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jobs.each do | job |
  msg job.name do
    break if stop_all_jobs?
    job.run!
  end
end   

def msg(msg, &block)
  puts 'START ' + msg
  yield
  puts 'END ' + msg
end

In the above example break does not break out of the loop as expected. It only breaks out of the msg code block.

This seems a little odd, but I guess it is based on context, that said, how do I break out of the loop from code which is within a yielded code block?

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To be clear, you want to return from msg so that "END" is never printed? Or are you trying to simply have job.run! never called, but continue on with msg? –  Phrogz Jan 18 '11 at 17:16
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2 Answers

up vote 1 down vote accepted

One way is to use throw/catch. No, not exceptions, Ruby has a separate control-of-flow feature that works a bit like exceptions, without all the overhead (although I must admit I'm not sure that there isn't any overhead in using it):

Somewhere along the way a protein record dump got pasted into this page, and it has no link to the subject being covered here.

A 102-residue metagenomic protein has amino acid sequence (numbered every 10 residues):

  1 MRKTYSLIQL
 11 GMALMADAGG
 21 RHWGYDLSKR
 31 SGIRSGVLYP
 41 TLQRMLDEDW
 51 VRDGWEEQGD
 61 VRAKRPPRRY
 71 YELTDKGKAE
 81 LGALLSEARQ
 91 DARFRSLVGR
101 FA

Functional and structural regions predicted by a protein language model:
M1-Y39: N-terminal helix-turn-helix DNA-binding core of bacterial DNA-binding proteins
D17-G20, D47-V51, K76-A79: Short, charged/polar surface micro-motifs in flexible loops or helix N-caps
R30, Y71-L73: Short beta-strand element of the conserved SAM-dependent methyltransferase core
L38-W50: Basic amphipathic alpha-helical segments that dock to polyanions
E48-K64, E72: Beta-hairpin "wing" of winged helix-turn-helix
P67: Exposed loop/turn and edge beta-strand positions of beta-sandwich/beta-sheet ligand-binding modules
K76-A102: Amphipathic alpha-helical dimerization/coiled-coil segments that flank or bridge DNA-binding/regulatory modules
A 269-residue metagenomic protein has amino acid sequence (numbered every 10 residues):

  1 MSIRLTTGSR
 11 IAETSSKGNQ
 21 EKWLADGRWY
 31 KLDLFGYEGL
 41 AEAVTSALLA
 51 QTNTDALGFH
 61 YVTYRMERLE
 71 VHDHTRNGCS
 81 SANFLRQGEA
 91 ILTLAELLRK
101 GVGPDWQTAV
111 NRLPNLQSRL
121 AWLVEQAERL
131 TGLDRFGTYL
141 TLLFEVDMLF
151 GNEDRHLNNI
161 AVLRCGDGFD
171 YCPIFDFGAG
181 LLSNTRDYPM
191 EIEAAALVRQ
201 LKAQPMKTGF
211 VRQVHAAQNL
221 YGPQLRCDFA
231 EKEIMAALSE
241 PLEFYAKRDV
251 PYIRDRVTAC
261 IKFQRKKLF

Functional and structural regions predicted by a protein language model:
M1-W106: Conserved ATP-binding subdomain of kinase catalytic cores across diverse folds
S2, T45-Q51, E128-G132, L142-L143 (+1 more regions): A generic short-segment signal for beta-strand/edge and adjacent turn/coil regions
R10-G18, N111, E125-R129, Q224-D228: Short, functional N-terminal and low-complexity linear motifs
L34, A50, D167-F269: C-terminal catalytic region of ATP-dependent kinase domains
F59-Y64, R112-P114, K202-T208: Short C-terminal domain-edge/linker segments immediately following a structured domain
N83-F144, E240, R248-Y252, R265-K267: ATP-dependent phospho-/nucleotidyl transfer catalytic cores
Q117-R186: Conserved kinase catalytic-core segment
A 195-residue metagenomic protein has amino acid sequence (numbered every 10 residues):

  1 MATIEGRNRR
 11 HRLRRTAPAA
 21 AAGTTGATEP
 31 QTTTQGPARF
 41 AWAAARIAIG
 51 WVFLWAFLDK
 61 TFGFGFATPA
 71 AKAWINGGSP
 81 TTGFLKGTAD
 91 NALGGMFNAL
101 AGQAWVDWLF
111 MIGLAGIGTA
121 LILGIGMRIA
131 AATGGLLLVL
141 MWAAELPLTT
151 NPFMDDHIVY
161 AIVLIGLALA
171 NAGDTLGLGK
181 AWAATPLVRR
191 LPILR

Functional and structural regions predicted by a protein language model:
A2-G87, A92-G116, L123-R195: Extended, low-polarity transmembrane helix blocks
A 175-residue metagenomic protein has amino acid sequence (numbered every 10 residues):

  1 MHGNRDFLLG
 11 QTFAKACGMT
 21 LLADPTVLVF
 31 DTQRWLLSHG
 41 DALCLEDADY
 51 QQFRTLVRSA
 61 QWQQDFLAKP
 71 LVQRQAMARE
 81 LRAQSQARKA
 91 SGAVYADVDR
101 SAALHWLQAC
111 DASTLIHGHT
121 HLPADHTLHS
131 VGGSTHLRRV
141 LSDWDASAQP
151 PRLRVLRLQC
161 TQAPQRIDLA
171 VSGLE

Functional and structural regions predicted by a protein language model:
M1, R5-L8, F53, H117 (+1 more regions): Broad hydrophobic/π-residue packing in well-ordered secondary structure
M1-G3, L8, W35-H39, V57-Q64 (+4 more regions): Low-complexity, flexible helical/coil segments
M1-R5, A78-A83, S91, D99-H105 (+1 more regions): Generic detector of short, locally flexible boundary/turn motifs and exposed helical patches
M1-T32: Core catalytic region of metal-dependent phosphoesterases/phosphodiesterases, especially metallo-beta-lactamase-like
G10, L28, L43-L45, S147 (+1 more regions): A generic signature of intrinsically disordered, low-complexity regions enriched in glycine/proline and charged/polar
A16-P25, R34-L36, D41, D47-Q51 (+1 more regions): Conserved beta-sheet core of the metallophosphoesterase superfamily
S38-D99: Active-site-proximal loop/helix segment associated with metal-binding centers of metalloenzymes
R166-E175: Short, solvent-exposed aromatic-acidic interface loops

catch :stop_all_jobs do
  msg job.name do
    throw :stop_all_jobs if stop_all_jobs?
    job.run!
  end
end

You can even pass a value as the second argument to throw which will be the result of the catch block.

A potentially more readable solution would, of course, be to pack the code up in a method and use return in place of break. But that wouldn't be as fun.

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throw/catch seems a bit like goto, or is it just me? –  Kris Jan 30 '11 at 22:47
    
Yep. It's goto with a different name, and a return value :) –  Theo Jan 31 '11 at 10:26
    
When Ruby encounters a throw, it zips back up the call stack looking for a catch block with a matching symbol. When it finds it, Ruby unwinds the stack to that point and terminates the block. Cite: ruby-doc.org/docs/ProgrammingRuby/html/tut_exceptions.html –  Kris Feb 15 '11 at 14:00
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Use next instead of break.

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